With the world opening up again, the giant flower painting has so far been replaced by an abstract, monochromatic white diptych by Bernardo Pacquing, who, like many Filipino artists, makes use of found objects in his work, a practice characteristic of many contemporary Southeast Asian artists.

Playing Favorites

A sculpture by Jose Tence Ruiz stands against a seascape by Elaine Navas in the vestibule. Joseph Pascual

In the dining area lies one of their more permanent displays: a long wall of both Lorenzo and Rillo’s own artworks and photographs, having both started out as artists before becoming gallerists. It somehow serves as a reminder as to where they started and where they are now today. “It’s sort of like a ‘haha’ for us, you know, like ‘it’s our show!’” says Rillo. “We haven’t touched that since before the pandemic, and I think it’s gonna stay up for a while.”

In their bedroom, hung at opposite ends of the walls facing each other, are scrolls with splashes of pigments and paint by Mit Jai Inn. “The space that it creates is this beautiful energy,” says Lorenzo of her current favorite piece. “And I love how, as the day migrates, the sun migrates, and the space changes also.”

A practice piece made of woven bamboo reeds by Yee I-Lann, which was never shown, hangs framed by the bedroom hallway. “For artists, when they’re at a point when they’re trying things… that point is so sweet,” shares Rillo. “It’s not always the best work, but for me, I like the part where they’re testing and exploring things. That piece is my favorite lately.”

Filling Up Spaces

For three years, Lorenzo and Rillo lived in a 300-square meter warehouse. “Clearly it was temporary, but we loved the idea of living in one open area,” says Rillo. “It took us out of the idea of living in a house with many rooms and areas, and instead, having this lifestyle of living in one space, where you can move things around and you create pockets within a bigger space.”

Joseph Pascual

The structure of the house is “very boxy,” Rachel shares, but the high ceilings and the common areas allow one to walk in and out of spaces that you feel you can breathe in.

It is designed with a sense of reveal that uses the in-between spaces “to give time before entering the next space,” thanks to Architect Sy’s clean lines and scale. Cases in point are the pathways between grand and small rooms, like the narrow hallway between the garden and the common area, the vestibule that meets you at the entrance, and the tunnel-like staircase, which, in place of rails, has Patricia Eustaquio’s “Spears” lining it.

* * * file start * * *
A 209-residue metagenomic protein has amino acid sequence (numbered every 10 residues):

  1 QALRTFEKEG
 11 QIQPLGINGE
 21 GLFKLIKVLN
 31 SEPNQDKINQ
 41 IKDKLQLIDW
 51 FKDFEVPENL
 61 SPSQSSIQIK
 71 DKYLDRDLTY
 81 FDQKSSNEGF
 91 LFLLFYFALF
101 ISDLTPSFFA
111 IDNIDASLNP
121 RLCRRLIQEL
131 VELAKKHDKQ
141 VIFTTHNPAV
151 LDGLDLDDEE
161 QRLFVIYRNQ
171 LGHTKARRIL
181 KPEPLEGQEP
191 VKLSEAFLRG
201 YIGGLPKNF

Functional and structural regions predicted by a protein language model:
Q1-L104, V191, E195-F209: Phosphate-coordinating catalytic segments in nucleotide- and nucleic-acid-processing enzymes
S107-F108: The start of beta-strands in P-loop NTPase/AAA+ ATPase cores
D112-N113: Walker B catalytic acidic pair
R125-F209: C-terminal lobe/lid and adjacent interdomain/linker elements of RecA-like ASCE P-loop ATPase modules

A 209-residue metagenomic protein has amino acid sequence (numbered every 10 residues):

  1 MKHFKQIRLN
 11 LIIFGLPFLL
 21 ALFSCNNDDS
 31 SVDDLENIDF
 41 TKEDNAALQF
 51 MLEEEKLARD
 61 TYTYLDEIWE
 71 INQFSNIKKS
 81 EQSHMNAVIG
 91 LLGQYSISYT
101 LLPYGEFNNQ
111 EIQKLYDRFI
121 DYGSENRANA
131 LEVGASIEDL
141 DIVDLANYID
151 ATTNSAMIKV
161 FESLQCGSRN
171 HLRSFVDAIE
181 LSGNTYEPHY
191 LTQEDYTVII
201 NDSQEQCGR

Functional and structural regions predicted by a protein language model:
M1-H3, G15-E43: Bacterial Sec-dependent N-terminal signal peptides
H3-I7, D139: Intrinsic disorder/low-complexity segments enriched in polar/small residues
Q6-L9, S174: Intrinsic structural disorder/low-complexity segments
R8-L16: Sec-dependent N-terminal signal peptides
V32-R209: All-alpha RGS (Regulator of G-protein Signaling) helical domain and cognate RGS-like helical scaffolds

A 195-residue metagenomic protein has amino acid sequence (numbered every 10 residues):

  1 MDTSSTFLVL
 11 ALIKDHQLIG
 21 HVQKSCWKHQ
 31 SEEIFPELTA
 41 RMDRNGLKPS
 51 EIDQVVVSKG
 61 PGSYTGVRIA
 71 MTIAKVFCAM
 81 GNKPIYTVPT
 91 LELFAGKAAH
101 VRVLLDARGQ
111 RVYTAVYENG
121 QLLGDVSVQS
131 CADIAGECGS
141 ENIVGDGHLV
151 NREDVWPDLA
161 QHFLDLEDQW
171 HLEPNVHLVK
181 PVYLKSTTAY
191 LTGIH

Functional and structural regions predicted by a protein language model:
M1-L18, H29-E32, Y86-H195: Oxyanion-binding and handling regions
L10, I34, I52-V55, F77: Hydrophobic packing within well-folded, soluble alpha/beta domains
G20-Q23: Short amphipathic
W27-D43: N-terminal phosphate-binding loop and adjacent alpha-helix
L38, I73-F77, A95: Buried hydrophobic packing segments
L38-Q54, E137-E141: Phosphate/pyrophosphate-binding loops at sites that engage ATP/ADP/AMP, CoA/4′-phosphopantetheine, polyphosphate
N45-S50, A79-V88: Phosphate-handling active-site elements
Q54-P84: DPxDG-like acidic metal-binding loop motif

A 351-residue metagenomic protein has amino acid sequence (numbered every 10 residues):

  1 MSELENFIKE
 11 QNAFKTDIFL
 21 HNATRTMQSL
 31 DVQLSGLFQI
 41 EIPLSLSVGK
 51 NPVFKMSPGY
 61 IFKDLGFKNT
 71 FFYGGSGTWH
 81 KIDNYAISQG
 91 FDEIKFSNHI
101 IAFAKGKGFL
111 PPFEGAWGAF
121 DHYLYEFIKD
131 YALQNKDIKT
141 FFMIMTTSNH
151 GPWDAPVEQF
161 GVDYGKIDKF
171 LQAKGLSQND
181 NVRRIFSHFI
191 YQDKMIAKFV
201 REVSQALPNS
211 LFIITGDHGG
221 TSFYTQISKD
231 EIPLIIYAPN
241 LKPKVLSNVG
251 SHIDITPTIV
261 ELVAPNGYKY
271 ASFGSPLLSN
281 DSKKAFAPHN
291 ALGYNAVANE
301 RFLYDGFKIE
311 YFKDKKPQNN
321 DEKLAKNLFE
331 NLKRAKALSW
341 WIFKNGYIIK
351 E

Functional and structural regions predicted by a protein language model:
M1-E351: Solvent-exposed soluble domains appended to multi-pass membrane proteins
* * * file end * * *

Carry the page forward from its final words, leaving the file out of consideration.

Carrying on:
“The spears are like guides. It’s made of very humble materials but they turn into something else. They look like sentinels,” says Lorenzo. It is made of PVC pipes and epoxy paint, gold aluminum wire, topped with plastic leaves, resembling the spears that Lapu-Lapu’s men used to kill Magellan. “It gives this idea of protection and a reference to nature. And I guess, it’s a stretch, but it’s also a reference to history.”

Sy had a free hand designing their home, with a few requests: a kitchen for Rillo who likes to cook to wind down, while Lorenzo asked for every part of the house to have a view of the garden. The lush greenery that surrounds the house is abound with plants and trees indigenous to the Philippines, providing shade and an added visual layer to the house, as it changes in the way it blooms through the summer and rainy days. 

Joseph Pascual

“It’s like an inside-outside way of living,” says Lorenzo. “We see the seasons through the plants and ‘borrow visually’ from our neighbors—like the kalachuchi tree that looks like it’s on our property, but it’s theirs. I found out it’s a Japanese art of garden-making called shakkei,” meaning borrowed scenery.

Natural light comes into play especially during the day, when the sunlight seeps in through the geometric grills that divide the garden and the house, casting long, beautiful shadows across the common area, where most of the artworks are. 

“It’s nice to see the art transform during the day’s voyage of light,” shares Rillo. “And we didn’t see that until the pandemic! It was only then that we could stay at home and stare at how the day goes. I thought that was very interesting, very special to see, and part of the life of the artwork is how the day or the light affects it.” 

Rachel and Isa believe that living with art “is an experience on its own.” For many collectors, they say, the experience is in the collecting—knowing what’s good for your collection, seeing it in the gallery, and acquiring it. But for the Silverlens pair, what comes after is the fun part. It’s about enjoying it and being conscious of how art affects the way you live. 

Joseph Pascual